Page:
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January 12, 2012

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Iraqi Kurds struggle with democracy

BBC  - By Gabriel Gatehouse

In February 2011, thousands of people came out on to the streets of Sulaimaniya, the second city in Iraqi Kurdistan.

Inspired by events elsewhere in the Middle East, they thought that people power could help end what they saw as decades of corruption by a small, powerful elite. 

But, unlike in Tunisia and Egypt, the protesters in democratic Kurdistan proved no match for the authorities. After two months, the demonstration was quashed in a brutal fashion.

"I told him not to go out," said Khuncha Qadir, standing over the grave of her 16-year-old son, Sirkew. 

"I said to him, 'Sirkew, I had a dream. If they start shooting, don't go that way.'"

Parties' stranglehold But Sirkew did go to the demonstration. Footage filmed by a witness on a mobile phone shows a group of men with rifles and pistols in a stand-off with the protesters. 

One begins firing directly into the crowd. Two young men are seen falling to the ground. One is Sirkew, wearing a red jumper. He died of his wounds later that same evening. 

So far no-one has been held responsible for the death of Sirkew or any of the other nine people who lost their lives during the protests. 

But Sirkew's parents say they know who killed their son: militias from Iraqi Kurdistan's two main political parties - the Kurdistan Democratic Party (KDP) and the Patriotic Union of Kurdistan (PUK).

These parties emerged out of the guerrilla struggle against Saddam Hussein in the 1970s and '80s.

They were known as the Peshmerga - literally 'those who face death' - and they ousted Saddam Hussein's forces from Iraqi Kurdistan in 1991.

Today, the Peshmerga has become the official defence force of Kurdistan, and a vital part of the Kurdish national psyche. Peshmerga songs can be heard blaring out of music shops on Sulaimaniya's main streets. 

It is hard to overestimate the extent of their influence.

"The two main parties are controlling everything," says Asos Hardi, the editor of Awene, a prominent independent newspaper. 

"They control the government, they control even civil society organisations. They control the military forces, security, they control the economy. They control education and everything."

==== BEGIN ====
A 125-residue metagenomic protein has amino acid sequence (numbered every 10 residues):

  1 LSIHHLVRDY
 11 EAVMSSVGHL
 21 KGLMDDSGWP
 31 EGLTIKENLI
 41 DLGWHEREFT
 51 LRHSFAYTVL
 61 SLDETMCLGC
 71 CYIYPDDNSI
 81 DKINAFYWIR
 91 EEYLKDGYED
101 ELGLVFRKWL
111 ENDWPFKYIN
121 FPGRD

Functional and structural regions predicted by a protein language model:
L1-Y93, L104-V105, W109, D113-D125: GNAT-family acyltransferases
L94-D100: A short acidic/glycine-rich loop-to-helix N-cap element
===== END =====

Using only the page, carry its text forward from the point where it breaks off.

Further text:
Rife nepotism In the 1990s, after Saddam Hussein was ousted from Iraqi Kurdistan, the two Peshmerga parties fought each other for control. They have now agreed an uneasy truce and have united to maintain their dominance at the ballot box. 

In elections in 2009 the KDP and the PUK won a clear majority of the seats in the regional assembly.

But their majority was reduced by a strong challenge from a new party, Goran, meaning 'Change', which mounted a robust campaign against corruption and nepotism. 

"If you don't have connections, it's quite hard to get a job," says Shenah Abdallah, aged 30, surrounded by her pupils at a primary school in Sulaimaniya.

Shenah trained as an anthropologist and has degrees from universities in Britain and the US. She should, she says, be teaching at the local university, not a primary school. 

But after a decade abroad, she does not have those crucial links with political parties.

"In fact it's hard to do anything. If I want to publish an article or a book, you have to do it through the political body, you have to have connections. 

"Lots of people come and try to make a change but they give up," she adds. "It's just too hard, it's unbelievable what you face."

Kurdistan is not poor. It has vast reserves of oil and natural gas. But Shenah and her fellow protesters say the government is simply not giving people like her a fair share of the region's resources. 

She says that the Peshmerga, the men who were once the liberators of Kurdistan, are no longer governing in the interests of the Kurdish people.

"Everything they have done is for their own benefit," she says. 

"They're buying supermarkets and hospitals elsewhere, for themselves. They have bank accounts everywhere. It's for their own benefit."

A Kurdish Spring? But in Iraq, everything is relative. 

Compared to the rest of the country, Kurdistan is secure and stable. That brings with it opportunities for business and development. 

For many, those opportunities ultimately trump the demands of the protesters.

"It is true, those in the party are strong," says Kemal Kirkuky, the speaker of the Kurdish parliament and a member of the KDP.

"But they are not strong because of a dictatorship. The people have given them this power, the majority of the people in Kurdistan are with them."

Indeed, Mr Kirkuky and others in the Kurdish government say Kurdistan could serve as a useful model to other nations which have recently overthrown oppressive rulers. 

But for many Kurds, the reality is in fact the reverse: 20 years after ousting Saddam Hussein, they are now looking to the Arab Spring for inspiration. 

Unlike in Egypt and Tunisia, however, the demonstrations in Kurdistan seem to have failed or faded away - for the moment at least. 

One reason for that is a deep-rooted fear of losing their hard-won Kurdish freedoms, says Asos Hardi, the editor of Awene.

"Self-ruling for Kurds is a new thing. The ruling parties are playing this game very smartly. They always try to persuade citizens, 'If we will go, the Kurdish regional government will go, and the status of Kurds inside Iraq will go. We will lose everything.'"

Iraqi Kurdistan may indeed turn out to be an example of what Tunisia, Egypt or Libya could become 20 years after their Arab Spring. 

But, says Assos Hardi, it is not a model to aspire to. 

"If they try to become like us, I think they will need another Spring to change the situation."

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